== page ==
There is regularly scheduled hydrofoil service between Athens and a handful of Greek islands. The ride is fast, but a little noisy. The boats are disturbingly powerful for their size. Being on one of them is the only time I've felt jerk (the time derivative of acceleration) in anything larger than a small motorboat. They are also very sensitive to water conditions ---you don't want to ride in them when it isn't nice and calm.

      info -- http://www.aegeanflyingdolphin... [aegeanflyingdolphins.gr]

      video of a Flying Dolphin approaching

    • I did HK-Macau one way on hovercraft and one way on hydrofoil. Victoria Harbor is one place where arguably the hovercraft is a better solution, given the amount of submerged and semi-submerged debris in the water. I believe there was an accident recently when a hydrofoil hit something, forget if there were casualties or not.

      Hydrofoils have come a long way though; look at what they do with sailboats now!

    • What happened to passenger hovercraft? That's obvious; the flexibility they provide (amphibious, require little infrastructure) obviously doesn't offset their inherent disadvantages (lack of carrying capacity, poor fuel efficiency, etc) except for military applications.

      As this is /., I'll get into some of the technical details. The resistance a hovercraft encounters is basically energy transferred to the water and dissipated as waves. The slower the hovercraft is moving, the greater this wave resistance.

    • The ex-Top Gear hosts showed their excitement for the craft by attempting to Revive it with better technology (portable Van for commuters) - and in a later episode a race though a city.

      Although - they may have crushed any hopes that the technology would catch on by mocking the noise & mess they create in front of a "high-class" restaurant.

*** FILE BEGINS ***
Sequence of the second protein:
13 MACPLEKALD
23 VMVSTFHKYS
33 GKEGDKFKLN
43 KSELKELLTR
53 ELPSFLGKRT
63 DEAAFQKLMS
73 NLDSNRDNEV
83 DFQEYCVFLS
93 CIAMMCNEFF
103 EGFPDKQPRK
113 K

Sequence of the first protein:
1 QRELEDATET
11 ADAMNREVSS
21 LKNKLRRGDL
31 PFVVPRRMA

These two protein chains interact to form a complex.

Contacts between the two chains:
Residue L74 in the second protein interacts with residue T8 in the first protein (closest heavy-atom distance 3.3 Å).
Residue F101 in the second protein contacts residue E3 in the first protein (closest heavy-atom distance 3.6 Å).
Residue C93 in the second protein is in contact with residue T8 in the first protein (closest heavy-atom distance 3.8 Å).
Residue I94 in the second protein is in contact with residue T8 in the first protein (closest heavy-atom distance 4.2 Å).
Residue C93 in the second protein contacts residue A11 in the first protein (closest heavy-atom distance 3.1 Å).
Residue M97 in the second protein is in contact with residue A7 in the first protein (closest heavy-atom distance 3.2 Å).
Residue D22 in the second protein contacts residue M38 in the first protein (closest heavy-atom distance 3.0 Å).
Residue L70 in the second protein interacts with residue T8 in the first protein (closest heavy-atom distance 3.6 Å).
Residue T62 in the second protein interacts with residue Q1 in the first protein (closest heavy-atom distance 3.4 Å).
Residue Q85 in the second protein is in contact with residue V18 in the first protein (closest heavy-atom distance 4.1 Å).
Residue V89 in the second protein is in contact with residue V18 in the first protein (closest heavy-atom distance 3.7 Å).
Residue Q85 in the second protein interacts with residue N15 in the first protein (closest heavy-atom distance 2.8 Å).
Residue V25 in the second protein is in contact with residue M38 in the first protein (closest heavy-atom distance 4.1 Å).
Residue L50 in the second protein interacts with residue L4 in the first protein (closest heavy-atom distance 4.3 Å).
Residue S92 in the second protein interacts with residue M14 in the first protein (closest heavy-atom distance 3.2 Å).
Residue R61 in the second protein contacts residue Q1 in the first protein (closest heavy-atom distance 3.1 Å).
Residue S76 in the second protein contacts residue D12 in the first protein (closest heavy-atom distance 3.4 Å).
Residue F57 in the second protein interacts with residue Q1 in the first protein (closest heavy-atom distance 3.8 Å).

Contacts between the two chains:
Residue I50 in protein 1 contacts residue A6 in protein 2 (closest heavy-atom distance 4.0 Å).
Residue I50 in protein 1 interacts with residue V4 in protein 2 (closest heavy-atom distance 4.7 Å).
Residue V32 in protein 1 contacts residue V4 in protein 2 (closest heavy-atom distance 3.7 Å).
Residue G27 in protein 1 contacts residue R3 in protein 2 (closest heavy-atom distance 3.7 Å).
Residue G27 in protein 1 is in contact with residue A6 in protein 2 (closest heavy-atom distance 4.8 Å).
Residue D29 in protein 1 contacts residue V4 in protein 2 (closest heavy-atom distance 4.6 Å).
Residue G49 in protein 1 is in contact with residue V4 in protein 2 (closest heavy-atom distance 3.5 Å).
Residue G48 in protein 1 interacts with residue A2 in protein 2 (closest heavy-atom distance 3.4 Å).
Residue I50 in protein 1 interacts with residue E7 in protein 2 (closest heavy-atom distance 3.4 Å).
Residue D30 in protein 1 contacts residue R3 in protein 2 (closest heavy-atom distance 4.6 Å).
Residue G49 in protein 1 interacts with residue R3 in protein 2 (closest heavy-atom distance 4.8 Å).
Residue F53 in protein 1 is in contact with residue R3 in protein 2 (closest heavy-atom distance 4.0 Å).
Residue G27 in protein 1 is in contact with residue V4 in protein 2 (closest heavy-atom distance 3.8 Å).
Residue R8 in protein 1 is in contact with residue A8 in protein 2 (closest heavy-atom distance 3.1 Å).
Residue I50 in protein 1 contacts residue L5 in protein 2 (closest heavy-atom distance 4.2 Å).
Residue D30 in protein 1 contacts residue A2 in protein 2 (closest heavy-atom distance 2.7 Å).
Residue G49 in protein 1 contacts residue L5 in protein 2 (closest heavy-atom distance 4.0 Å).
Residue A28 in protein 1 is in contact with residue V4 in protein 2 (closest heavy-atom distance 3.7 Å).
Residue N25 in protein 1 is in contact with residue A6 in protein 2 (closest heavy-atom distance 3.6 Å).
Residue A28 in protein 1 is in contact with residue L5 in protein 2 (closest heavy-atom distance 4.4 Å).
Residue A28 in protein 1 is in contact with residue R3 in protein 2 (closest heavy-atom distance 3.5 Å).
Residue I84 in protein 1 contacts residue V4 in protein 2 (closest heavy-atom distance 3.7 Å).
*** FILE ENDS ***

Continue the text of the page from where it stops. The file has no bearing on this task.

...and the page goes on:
While driving in the race Clarkson indirectly showed how dangerous the craft can be - tight turns and short stops were impossible. Of course his buffoonery amplified

  • Tom Scott explains (Score:4, Informative)

    by Anonymous Coward on Monday November 09, 2015 @06:44PM (#50897089)

    Great video describing the downturn of the hovercraft and concorde etc - https://www.youtube.com/watch?v=eYH1lPm41-0

  • Did it, once. (Score:5, Informative)

    by pubwvj ( 1045960 ) on Monday November 09, 2015 @06:52PM (#50897137)

    I rode on a hovercraft once - over the English channel from France to England. It was an interesting experience. Not worth repeating. It was extremely noisy. I would rather take a slower route.

    • Re: (Score:2, Interesting)

      by Anonymous Coward

      I did too - I loved it. And we took our car too. An hour after disembarking, the car stopped and wouldn't restart ... and then it did. And then it stopped. And started again.

      Then later in the day, it recovered and all was well for the rest of the holiday. We figured the fuel tank had been shaken and stirred, and all the crap in there had decided to take a holiday down the fuel pipe to visit the engine...

    • I thought it was great and would love to do it again. Certainly a lot bumpier than the turbo jet that runs between Hong Kong and Macau - that just felt like a really fast ferry.

  • ...while civilian operators wait for electric propulsion to become practical

    I expect they'll have a long, long wait.

  • In the early 1990s one could travel between Hong Kong and Kowloon by hovercraft. It was an interesting change of pace, but I could see how it couldn't compete against the Star Ferry.

  • As long as this world has Lamborghinis and Jackie Chan, it is not a safe world for hovercraft.
  • by gsslay ( 807818 ) on Tuesday November 10, 2015 @06:54AM (#50899533)

    What kind of world has it become that "Bond-esque" gets a capital letter, but English and Sino-Russian don't?

  • Hovercraft have to LIFT their cargo. It's a stupendous waste of energy compared to other methods (floating their cargo, etc.). Only aircraft, hovercraft and things like cranes actually are required to lift their cargo and all take huge amounts of engineering and energy to do so.

    For a quick sojourn across some water, it's a pointless waste of time and effort to lift the load up and then move it around, by blowing air at the floor - no matter how you skirt it. Helicopters are the only equivalent but they h